Mailbag: Proposed signs at Triangle Square do not deserve exemption from existing ordinance

A rendering shows a proposed LED billboard for Costa Mesa's Triangle Square shopping center.
A rendering shows how a 1,200-square-foot LED wraparound billboard being proposed for Costa Mesa’s Triangle Square shopping center might appear at night.
(Courtesy of Selbert Perkins Design)

I’m responding to the “Clearing up misconceptions” commentary about the Triangle Square LED billboard sign proposal. Reading owner Tyler Mateen’s commentary, I feel he hasn’t heard the concerns of Costa Mesa residents and businesses. He never addressed the current traffic flow issues and safety concerns brought on by the distraction of flashing signs.

The sign proposal would allow the mall to bypass a city ordinance prohibiting such displays. Asking for an exception was arrogant and is one-sided in the mall’s favor, along with the proposal to not pay the city for three years, craft a 60-plus-year agreement (longer than a mortgage and most marriages) and allow third-party advertising that will only hurt the tenants there and confuse drivers.

Mateen’s defense for proposing LED billboard lighting is we need to help other businesses right now. He is giving an answer to the wrong question being asked.

What has Triangle Square done in the recent past to work with and help businesses in Costa Mesa? What is Mateen’s marketing plan and budget beyond donating to political campaigns to try to allow this exception? And offering the city a commission from third-party advertising? The mall’s website is archaic (old postings) and not kept updated. Retail has changed, and Las Vegas/L.A.-style video signage is not going to resurrect the mall. He needs a new marketing plan.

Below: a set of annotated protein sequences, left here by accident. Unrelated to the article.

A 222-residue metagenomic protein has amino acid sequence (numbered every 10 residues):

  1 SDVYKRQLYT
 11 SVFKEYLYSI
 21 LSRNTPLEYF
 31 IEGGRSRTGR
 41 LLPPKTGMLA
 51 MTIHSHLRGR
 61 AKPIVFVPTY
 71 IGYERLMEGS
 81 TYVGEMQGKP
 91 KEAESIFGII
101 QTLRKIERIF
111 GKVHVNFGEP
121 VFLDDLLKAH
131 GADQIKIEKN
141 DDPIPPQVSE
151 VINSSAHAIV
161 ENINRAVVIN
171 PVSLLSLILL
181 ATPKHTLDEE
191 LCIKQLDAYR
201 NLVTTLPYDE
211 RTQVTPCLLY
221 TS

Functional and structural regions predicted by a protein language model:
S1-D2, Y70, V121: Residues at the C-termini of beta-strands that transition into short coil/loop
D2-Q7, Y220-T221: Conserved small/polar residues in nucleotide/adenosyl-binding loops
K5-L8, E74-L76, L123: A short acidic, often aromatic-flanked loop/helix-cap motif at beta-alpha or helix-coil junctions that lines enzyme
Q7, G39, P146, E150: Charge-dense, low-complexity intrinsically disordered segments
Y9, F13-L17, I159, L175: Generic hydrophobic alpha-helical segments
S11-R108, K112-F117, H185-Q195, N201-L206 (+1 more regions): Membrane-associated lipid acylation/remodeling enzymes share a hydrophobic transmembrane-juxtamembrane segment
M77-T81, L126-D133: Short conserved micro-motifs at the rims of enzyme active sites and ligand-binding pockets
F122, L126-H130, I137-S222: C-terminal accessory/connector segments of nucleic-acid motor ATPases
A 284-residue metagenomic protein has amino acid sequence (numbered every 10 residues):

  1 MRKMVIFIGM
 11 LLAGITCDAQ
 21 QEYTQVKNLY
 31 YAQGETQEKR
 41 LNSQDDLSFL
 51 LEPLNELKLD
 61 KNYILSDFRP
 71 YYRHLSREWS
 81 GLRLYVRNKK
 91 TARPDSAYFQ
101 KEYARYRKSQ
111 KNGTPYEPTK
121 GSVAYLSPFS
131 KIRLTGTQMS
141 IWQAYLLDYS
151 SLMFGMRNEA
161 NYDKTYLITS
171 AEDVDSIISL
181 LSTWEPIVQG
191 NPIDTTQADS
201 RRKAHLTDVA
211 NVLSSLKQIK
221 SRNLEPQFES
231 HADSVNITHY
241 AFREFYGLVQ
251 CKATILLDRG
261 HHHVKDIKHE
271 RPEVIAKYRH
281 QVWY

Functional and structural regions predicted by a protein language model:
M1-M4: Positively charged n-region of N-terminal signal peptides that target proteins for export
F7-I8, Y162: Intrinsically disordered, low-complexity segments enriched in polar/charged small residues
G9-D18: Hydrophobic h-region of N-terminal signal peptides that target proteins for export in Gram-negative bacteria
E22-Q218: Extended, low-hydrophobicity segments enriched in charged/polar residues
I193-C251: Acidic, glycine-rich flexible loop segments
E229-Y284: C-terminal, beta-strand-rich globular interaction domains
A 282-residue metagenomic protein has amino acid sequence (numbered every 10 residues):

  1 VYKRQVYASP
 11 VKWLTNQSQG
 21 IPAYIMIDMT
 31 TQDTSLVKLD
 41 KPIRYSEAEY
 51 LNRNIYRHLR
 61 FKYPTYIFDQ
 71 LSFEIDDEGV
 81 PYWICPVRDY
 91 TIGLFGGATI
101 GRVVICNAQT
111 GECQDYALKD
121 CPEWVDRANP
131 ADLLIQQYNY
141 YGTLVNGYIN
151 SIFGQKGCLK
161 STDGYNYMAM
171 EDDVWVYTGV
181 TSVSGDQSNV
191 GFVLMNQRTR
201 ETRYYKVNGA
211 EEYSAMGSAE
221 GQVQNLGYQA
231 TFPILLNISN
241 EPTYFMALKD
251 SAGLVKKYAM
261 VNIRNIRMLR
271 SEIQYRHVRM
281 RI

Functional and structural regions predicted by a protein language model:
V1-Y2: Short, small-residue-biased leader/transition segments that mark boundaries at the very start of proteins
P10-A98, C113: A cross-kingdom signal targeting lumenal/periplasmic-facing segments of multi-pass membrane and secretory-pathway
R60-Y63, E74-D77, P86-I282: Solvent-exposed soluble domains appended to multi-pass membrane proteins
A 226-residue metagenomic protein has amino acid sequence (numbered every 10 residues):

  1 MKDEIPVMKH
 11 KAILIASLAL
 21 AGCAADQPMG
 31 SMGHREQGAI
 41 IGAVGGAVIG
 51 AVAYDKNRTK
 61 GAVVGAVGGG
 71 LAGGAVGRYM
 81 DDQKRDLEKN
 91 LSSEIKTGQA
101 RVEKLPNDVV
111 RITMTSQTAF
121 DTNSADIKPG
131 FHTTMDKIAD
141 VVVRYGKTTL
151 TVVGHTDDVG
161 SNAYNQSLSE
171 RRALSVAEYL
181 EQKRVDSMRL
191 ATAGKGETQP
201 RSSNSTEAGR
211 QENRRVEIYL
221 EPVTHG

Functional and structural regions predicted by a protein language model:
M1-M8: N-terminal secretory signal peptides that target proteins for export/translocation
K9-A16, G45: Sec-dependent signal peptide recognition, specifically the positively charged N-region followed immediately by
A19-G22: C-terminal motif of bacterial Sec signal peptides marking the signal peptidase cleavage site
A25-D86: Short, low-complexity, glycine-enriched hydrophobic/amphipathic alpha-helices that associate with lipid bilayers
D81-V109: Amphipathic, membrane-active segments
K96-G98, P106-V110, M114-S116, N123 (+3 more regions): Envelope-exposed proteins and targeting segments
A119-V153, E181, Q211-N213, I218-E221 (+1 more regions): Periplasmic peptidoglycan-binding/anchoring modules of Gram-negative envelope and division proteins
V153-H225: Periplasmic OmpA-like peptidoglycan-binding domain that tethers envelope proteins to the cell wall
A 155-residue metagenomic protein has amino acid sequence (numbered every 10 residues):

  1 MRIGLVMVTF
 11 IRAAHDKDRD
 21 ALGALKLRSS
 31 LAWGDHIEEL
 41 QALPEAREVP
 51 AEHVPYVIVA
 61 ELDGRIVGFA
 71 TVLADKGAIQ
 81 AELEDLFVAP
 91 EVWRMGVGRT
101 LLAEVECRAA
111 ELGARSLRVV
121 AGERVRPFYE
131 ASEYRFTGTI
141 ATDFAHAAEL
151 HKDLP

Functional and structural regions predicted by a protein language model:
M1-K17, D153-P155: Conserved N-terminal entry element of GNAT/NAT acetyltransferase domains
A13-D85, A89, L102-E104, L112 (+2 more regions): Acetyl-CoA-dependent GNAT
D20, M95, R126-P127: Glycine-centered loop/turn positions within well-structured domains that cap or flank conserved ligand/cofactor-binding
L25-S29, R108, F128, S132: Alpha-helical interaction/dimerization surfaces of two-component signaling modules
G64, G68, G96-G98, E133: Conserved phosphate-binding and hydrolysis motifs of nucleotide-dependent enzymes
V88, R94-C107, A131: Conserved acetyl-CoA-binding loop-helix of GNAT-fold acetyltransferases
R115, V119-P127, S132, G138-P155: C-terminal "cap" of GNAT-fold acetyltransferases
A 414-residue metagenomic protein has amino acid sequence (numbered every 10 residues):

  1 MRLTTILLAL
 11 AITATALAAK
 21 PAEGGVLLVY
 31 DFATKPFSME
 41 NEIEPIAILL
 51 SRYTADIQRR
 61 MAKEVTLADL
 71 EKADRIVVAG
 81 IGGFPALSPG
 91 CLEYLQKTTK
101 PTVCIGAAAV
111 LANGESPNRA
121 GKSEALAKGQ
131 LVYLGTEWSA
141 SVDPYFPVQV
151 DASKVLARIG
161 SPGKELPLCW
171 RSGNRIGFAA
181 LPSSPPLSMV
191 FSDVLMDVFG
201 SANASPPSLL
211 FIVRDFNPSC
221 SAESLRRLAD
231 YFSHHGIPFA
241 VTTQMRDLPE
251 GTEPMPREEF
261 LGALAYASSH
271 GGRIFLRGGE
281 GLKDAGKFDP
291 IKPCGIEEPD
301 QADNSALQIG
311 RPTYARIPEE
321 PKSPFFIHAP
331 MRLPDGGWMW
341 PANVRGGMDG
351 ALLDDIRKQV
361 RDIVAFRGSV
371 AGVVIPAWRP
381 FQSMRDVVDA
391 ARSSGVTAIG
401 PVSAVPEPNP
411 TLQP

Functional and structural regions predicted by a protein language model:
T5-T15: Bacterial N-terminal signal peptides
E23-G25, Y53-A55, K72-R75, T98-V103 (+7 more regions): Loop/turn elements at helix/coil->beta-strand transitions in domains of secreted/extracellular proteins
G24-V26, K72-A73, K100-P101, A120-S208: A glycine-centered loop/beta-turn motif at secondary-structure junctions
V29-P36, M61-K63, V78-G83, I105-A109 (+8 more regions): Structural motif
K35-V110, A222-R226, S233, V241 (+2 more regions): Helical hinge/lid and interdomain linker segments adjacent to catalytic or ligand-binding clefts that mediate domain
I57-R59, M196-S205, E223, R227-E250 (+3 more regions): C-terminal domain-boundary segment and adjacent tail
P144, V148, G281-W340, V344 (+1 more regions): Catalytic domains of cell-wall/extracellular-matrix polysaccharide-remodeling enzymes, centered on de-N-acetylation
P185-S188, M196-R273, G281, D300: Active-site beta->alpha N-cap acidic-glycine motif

Please contact by email or phone your City Council and commissioners in Costa Mesa and others and let them know that safety and traffic flow are not for sale. Just say “No” to this LED video signage exception.

Dale Luther
Costa Mesa

Since about 2010, several owners of Triangle Square have tried to convince Costa Mesa officials that electronic billboards would somehow boost patronage of that shopping center. The current owner wrote a commentary that appeared on the Daily Pilot website on March 30. On the evening of Monday, April 12, the Planning Commission will once again hold a hearing on the monster that keeps rearing its ugly head.

This time the owner is trying to sell the city on a proposal that is supposed to compensate us for the installation of three LED eyesores, which will distract drivers at this location. The intersection of 19th Street and the 55 freeway is one of the busiest in the city and also the most dangerous.

The current draft of the development agreement is one-sided towards the owner of Triangle Square. It does not identify a community benefit, such as a park, fire station, library or other improvement which is typically found in these agreements.

There is a proposal for the owner to pay for the privilege of blighting Costa Mesa, but there is no guarantee the city will ever see much money, as payment will begin one year after the date the sign ordinance is changed to allow the billboards. Then, the city will receive $150,000 per year for 30 years.

Also included in the tease is a chance the city will get additional funds, but those will only be paid when the owner crosses a threshold of $1 million in net income in an “operating year.” However, there is no guaranty that the city will receive those funds because if the owner decides not to operate continuously for 12 months, that will not constitute an “operating year.”

The proposal also includes 20 seconds of free advertising per billboard every five weeks for the city. The typical ad at the Beverly Center in Los Angeles is shown for 360 seconds per hour. This offer by the owner is practically worthless and is a poor way for it to treat its partner (the city) in this venture.